Elderly care

Frail Care

Post-operative care

Respite Care

Palliative Care

Short/long term illnesses
Music:  For those who appreciate music, playing the radio or playing the persons choice of music can be very calming and soothing.  The days are long when confined to a bed or a chair and "music therapy" can be most beneficial for many patients.                                                                                                                        

Quiet time: Some of us prefer silence and if this is the case, a quiet and peaceful atmosphere should be maintained.  A lot of us have had experiences in hospital where staff is chatting loudly in the passages at all times of the day and night.  This is very disturbing, especially when a person is actively dying.  Some families are very inconsiderate and even argue loudly in front of the patient, which most definitely adds to their tension and pain.                                                                                                                                       

Massage: Some patients may find that massage is helpful.  Lying in bed or sitting for prolonged periods can cause extreme discomfort.  Gently massage the persons back, buttocks, shoulders and extremities with aqueous cream, Arnica oil or gel as often as possible.  This is extremely soothing and at the same time increases and promotes circulation to the pressure areas.  There is also nothing like gentle touch to show you care.  Some may simply wish to be held. The simple presence of someone who loves the patient can be extremely soothing and helpful. You can be creative to find what helps and supports your loved one's comfort.

Practical Tasks
There are many practical jobs that need to be done at the end of life-both to relieve the dying person and to support the primary caregiver. Everyday tasks can be a source of worry for someone who is dying, and they can be overwhelming. It is important not to forget the importance of hygiene, mouth care, doing regular pressure care and maintaining the overall dignity of the person.  I often hear a loved one say to a caregiver, please don't worry to bath or turn my husband today as he needs his rest or don't worry to put lipstick on my mother as she is dying.  

Being clean, dry, nicely dressed and comfortable is of utmost importance right until the end.  If the person had a daily facial routine and liked make-up and lipstick, yet can no longer request it, they will still appreciate it being done!  For other family members who may not be helping with the physical side of nursing, taking over small daily chores around the house such as answering the door, collecting the mail, writing down phone messages, setting and managing visitors appointments, doing a load of laundry, feeding the family pet, picking medicine up from the pharmacy, doing some shopping, sitting with the person whilst the caregiver has a much needed break - can all be VERY helpful!

If you are the primary caregiver, try to ask for help when you need it. Don't hesitate to suggest a specific task to someone who offers to help. Friends and family are probably anxious to do something for you to ease your load.

Preparing for Approaching Death
It is important that you understand the last stage of the dying process as these natural kinds of things which may happen are interrelated. Not all these signs and symptoms will be the same with every person.  Besides from the physical signs and symptoms of near death, there is also an emotional-spiritual-mental side. Each person is unique and needs to do things in his or her own way. To allow them to complete their journey, you will need to have an understanding of these dynamics in order to give continuous acceptance and support.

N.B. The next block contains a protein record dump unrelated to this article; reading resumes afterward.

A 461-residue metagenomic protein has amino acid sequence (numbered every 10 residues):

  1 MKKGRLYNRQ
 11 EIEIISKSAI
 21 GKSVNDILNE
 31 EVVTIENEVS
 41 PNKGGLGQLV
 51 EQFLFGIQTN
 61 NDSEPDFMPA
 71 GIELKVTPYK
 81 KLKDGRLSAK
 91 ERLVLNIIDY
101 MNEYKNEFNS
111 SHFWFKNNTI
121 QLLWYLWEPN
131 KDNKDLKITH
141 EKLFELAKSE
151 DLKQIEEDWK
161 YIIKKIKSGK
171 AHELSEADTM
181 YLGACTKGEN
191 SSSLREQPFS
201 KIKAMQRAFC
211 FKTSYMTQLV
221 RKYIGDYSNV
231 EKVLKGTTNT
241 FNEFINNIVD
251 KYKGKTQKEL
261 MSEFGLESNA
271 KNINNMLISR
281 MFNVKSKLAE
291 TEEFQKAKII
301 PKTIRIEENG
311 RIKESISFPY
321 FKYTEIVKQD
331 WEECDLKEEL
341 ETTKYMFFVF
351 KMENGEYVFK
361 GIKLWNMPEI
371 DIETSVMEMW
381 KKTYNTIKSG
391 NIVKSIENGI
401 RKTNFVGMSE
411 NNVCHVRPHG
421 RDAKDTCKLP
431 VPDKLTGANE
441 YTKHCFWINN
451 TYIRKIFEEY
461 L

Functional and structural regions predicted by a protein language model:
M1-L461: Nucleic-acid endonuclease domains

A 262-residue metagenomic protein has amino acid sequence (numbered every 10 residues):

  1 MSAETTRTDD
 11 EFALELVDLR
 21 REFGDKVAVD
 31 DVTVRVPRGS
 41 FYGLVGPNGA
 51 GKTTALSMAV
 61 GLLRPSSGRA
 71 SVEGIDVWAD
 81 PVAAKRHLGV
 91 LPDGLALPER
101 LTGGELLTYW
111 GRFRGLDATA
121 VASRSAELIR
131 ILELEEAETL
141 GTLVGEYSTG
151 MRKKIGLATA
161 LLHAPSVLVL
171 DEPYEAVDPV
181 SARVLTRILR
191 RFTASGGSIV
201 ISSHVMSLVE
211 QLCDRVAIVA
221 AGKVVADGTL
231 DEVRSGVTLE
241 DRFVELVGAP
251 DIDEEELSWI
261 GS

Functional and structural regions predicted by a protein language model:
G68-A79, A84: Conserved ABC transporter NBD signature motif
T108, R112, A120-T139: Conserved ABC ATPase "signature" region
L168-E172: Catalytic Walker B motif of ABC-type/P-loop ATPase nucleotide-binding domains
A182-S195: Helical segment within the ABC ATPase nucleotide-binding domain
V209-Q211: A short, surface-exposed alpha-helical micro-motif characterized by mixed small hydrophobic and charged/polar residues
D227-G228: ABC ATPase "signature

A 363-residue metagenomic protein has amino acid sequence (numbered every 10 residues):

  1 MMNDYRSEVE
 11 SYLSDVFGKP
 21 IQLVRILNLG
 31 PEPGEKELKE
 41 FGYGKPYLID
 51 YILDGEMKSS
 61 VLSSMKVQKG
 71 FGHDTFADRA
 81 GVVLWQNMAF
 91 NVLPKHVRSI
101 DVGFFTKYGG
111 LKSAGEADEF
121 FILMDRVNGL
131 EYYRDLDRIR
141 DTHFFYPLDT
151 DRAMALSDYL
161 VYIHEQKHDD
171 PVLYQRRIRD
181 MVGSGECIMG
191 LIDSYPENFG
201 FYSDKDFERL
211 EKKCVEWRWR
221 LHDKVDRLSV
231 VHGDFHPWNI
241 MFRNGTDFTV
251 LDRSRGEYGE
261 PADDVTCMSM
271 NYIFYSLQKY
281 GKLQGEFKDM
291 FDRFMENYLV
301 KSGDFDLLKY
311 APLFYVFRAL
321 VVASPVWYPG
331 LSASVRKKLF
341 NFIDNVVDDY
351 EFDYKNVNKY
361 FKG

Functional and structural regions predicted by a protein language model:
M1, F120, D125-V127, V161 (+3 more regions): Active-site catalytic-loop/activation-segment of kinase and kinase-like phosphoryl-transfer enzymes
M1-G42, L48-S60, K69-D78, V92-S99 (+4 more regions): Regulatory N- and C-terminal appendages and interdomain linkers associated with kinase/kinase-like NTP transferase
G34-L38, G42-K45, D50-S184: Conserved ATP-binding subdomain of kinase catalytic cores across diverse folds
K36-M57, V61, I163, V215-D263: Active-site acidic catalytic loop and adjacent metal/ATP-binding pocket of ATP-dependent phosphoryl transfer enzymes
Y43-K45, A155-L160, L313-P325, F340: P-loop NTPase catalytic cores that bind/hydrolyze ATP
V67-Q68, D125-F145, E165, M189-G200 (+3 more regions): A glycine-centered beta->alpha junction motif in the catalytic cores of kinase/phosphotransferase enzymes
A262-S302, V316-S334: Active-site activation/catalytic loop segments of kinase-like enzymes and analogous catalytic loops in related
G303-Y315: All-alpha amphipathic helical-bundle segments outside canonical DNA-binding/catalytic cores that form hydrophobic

On the physical side the body begins the final process of shutting down, which will end when all the physical systems cease to function. Usually these physical changes occur slowly and in quite an orderly way and can be easily dealt with.  These changes do not require emergency interventions as this is a normal, natural way in which the body prepares itself to stop, and the most appropriate kinds of responses are comfort enhancing measures.

The other part of the dying process at work is on the emotional-spiritual-mental plane, and is a different kind of process. The spirit of the dying person begins the final process of release from the body and all attachments. This release also tends to follow its own priorities, which may include the resolution of whatever is unfinished of a practical nature and reception of permission to "let go" from family members. These events are the normal, natural way in which the spirit prepares to move from now into the next dimension of life. The most appropriate kinds of responses to the emotional-spiritual-mental changes are those which support and encourage this release and transition.

When a person's body is ready and wanting to stop, but the person is still unreconciled over some important issue, he or she may tend to linger in order to finish whatever needs finishing even though he or she may be uncomfortable or debilitated. On the other hand, when a person is emotionally-spiritually-mentally resolved and ready for this release, but his or her body has not completed its final physical shut down, the person will continue to live until that shut down process ceases.

The experience we call death finally happens when the body completes its natural process of shutting down, and when the spirit completes its natural process of reconciling and finishing. A dying person might be worried about who will take care of things when he or she is gone. Offering reassurance-"Dad, we want Mom to live with us from now on," "Debbie has promised to take care of Cheeky", "we have sorted out your bank account so that Mom can sign cheques"-might provide a measure of peace and resolution.

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